Noether’s (first) theorem states that any differentiable symmetry of the action of a physical system has a corresponding conservation law. The theorem was proved by German mathematician Emmy Noether in 1915 and published in 1918.[1] The action of a physical system is the integral over time of a Lagrangian function (which may or may not be an integral over space of a Lagrangian density function), from which the system’s behavior can be determined by the principle of least action.

Noether’s theorem has become a fundamental tool of modern theoretical physics and the calculus of variations. A generalization of the seminal formulations on constants of motion in Lagrangian and Hamiltonian mechanics (1788 and 1833, respectively), it does not apply to systems that cannot be modeled with a Lagrangian; for example, dissipative systems with continuous symmetries need not have a corresponding conservation law.

For illustration, if a physical system behaves the same regardless of how it is oriented in space, its Lagrangian is rotationally symmetric; from this symmetry, Noether’s theorem shows the angular momentum of the system must be conserved. The physical system itself need not be symmetric; a jagged asteroid tumbling in space conserves angular momentum despite its asymmetry – it is the laws of motion that are symmetric. As another example, if a physical experiment has the same outcome regardless of place or time (having the same outcome, say, somewhere in Asia on a Tuesday or in America on a Wednesday), then its Lagrangian is symmetric under continuous translations in space and time; by Noether’s theorem, these symmetries account for the conservation laws of linear momentum and energy within this system, respectively. (These examples are just for illustration; in the first one, Noether’s theorem added nothing new – the results were known to follow from Lagrange’s equations and from Hamilton’s equations.)

Noether’s theorem is important, both because of the insight it gives into conservation laws, and also as a practical calculational tool. It allows researchers to determine the conserved quantities from the observed symmetries of a physical system. Conversely, it allows researchers to consider whole classes of hypothetical Lagrangians to describe a physical system. For illustration, suppose that a new field is discovered that conserves a quantity X. Using Noether’s theorem, the types of Lagrangians that conserve X because of a continuous symmetry can be determined, and then their fitness judged by other criteria.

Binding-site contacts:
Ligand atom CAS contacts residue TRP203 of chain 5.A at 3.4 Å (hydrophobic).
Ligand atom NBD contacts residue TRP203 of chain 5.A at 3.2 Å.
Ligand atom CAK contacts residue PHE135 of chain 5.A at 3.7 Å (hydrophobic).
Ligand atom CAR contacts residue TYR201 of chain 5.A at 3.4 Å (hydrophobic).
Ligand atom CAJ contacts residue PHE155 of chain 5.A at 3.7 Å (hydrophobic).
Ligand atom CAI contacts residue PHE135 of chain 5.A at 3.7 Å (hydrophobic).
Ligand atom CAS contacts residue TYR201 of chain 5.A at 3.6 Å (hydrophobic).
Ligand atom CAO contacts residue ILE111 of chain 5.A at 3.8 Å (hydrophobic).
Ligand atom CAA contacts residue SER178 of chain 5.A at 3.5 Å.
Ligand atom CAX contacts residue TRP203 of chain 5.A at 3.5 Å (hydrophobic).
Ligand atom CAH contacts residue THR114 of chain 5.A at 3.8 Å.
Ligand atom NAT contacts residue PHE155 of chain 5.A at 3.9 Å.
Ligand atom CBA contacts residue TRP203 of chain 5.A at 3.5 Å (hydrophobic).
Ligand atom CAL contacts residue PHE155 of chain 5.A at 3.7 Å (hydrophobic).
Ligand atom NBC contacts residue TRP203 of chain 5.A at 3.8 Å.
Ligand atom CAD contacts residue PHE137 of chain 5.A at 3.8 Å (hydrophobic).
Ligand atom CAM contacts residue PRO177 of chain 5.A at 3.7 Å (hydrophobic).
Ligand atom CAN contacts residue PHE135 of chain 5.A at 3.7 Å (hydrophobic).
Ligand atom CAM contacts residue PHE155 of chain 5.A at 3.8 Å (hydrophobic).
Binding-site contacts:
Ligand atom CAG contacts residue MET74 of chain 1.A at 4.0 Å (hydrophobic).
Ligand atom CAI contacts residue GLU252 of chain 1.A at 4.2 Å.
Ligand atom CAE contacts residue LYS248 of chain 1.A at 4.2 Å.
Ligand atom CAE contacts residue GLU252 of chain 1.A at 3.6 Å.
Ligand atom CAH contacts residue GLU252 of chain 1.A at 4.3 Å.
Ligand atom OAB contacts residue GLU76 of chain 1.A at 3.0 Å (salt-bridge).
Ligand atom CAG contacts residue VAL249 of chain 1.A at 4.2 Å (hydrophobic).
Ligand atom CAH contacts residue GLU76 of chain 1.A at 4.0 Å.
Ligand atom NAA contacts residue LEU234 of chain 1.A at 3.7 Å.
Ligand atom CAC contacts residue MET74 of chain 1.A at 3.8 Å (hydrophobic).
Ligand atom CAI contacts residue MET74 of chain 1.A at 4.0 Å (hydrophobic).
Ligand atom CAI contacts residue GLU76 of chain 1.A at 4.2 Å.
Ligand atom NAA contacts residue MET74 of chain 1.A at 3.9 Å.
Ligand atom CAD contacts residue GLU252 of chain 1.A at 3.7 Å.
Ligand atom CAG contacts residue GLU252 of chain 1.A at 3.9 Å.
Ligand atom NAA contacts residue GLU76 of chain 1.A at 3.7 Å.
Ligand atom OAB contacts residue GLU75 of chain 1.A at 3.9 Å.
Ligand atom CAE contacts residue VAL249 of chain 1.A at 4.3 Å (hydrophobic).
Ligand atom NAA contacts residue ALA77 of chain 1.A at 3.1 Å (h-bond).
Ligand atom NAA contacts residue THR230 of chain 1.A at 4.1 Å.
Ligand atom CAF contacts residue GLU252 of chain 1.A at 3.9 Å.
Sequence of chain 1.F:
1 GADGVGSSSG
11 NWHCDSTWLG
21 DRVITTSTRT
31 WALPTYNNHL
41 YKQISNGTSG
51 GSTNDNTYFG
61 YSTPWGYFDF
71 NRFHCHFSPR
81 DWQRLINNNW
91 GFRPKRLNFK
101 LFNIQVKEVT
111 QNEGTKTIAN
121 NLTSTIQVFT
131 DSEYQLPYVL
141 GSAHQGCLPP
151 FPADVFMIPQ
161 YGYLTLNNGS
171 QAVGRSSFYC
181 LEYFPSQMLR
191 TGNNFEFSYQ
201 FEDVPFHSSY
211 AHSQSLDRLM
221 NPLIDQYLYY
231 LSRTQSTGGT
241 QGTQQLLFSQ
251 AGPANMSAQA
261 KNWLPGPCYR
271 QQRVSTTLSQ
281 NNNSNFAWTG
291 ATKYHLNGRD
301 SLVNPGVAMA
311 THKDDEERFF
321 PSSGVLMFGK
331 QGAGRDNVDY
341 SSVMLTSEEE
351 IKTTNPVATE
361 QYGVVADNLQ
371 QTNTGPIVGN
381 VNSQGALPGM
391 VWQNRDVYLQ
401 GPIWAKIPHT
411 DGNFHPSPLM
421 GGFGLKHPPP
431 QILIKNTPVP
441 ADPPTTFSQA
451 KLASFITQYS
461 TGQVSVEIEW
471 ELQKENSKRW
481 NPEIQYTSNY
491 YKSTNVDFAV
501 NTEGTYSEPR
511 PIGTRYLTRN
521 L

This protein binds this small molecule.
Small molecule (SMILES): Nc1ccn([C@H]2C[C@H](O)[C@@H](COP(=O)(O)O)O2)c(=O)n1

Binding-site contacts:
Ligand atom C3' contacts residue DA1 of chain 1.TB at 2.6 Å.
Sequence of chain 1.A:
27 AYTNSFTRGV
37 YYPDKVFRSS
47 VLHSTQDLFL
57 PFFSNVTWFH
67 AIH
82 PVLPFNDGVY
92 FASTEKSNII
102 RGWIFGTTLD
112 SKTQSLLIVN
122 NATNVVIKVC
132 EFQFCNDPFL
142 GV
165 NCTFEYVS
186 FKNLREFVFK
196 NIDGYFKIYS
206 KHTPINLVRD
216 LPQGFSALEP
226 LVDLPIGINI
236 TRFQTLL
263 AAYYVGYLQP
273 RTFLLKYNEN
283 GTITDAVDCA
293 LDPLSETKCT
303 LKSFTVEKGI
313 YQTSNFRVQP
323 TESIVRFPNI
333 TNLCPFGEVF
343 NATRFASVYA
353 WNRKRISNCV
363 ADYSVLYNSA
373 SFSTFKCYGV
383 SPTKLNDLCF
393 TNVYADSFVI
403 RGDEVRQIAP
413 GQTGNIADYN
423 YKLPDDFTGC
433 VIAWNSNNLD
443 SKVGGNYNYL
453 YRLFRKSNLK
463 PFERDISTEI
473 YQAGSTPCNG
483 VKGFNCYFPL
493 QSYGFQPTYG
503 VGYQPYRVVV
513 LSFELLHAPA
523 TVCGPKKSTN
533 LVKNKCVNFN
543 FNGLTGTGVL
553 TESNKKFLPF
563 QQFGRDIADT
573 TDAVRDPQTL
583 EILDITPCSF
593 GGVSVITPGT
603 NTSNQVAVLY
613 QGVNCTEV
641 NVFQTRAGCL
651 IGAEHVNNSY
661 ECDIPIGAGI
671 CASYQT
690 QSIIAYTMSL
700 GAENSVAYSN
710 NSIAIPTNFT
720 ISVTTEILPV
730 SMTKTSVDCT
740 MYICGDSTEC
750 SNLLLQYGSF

There are numerous different versions of Noether’s theorem, with varying degrees of generality. The original version only applied to ordinary differential equations (particles) and not partial differential equations (fields). The original versions also assume that the Lagrangian only depends upon the first derivative, while later versions generalize the theorem to Lagrangians depending on the nth derivative. There is also a quantum version of this theorem, known as the Ward–Takahashi identity. Generalizations of Noether’s theorem to superspaces also exist.

http://en.wikipedia.org/wiki/Noether’s_theorem

Symmetry in Science: An Introduction to the General Theory

http://www.lightandmatter.com/bk2a.pdf

http://mathworld.wolfram.com/Symmetry.html

# Best approximation theorem

## Theorem

Let X be an inner product space with induced norm, and  a non-emptycomplete convex subset. Then, for all , there exists a unique best approximation a0 to x in A.

## Proof

Suppose x = 0 (if not the case, consider A − {x} instead) and let . There exists a sequence (an) in Asuch that
• .
We now prove that (an) is a Cauchy sequence. By the parallelogram rule, we get
• .
Since A is convex so
• .
Hence
•  as
which implies  as . In other words, (an) is a Cauchy sequence. Since A is complete,
• .
Since . Furthermore
•  as ,
which proves | | a0 | | = d. Existence is thus proved. We now prove uniqueness. Suppose there were two distinct best approximations a0and a0 to x (which would imply | | a0 | | = | | a0‘ | | = d). By the parallelogram rule we would have
• .
Then
• <img alt="||frac{a_0+a_0'}{2}||^2
which cannot happen since A is convex, and as such , which means , thus completing the proof.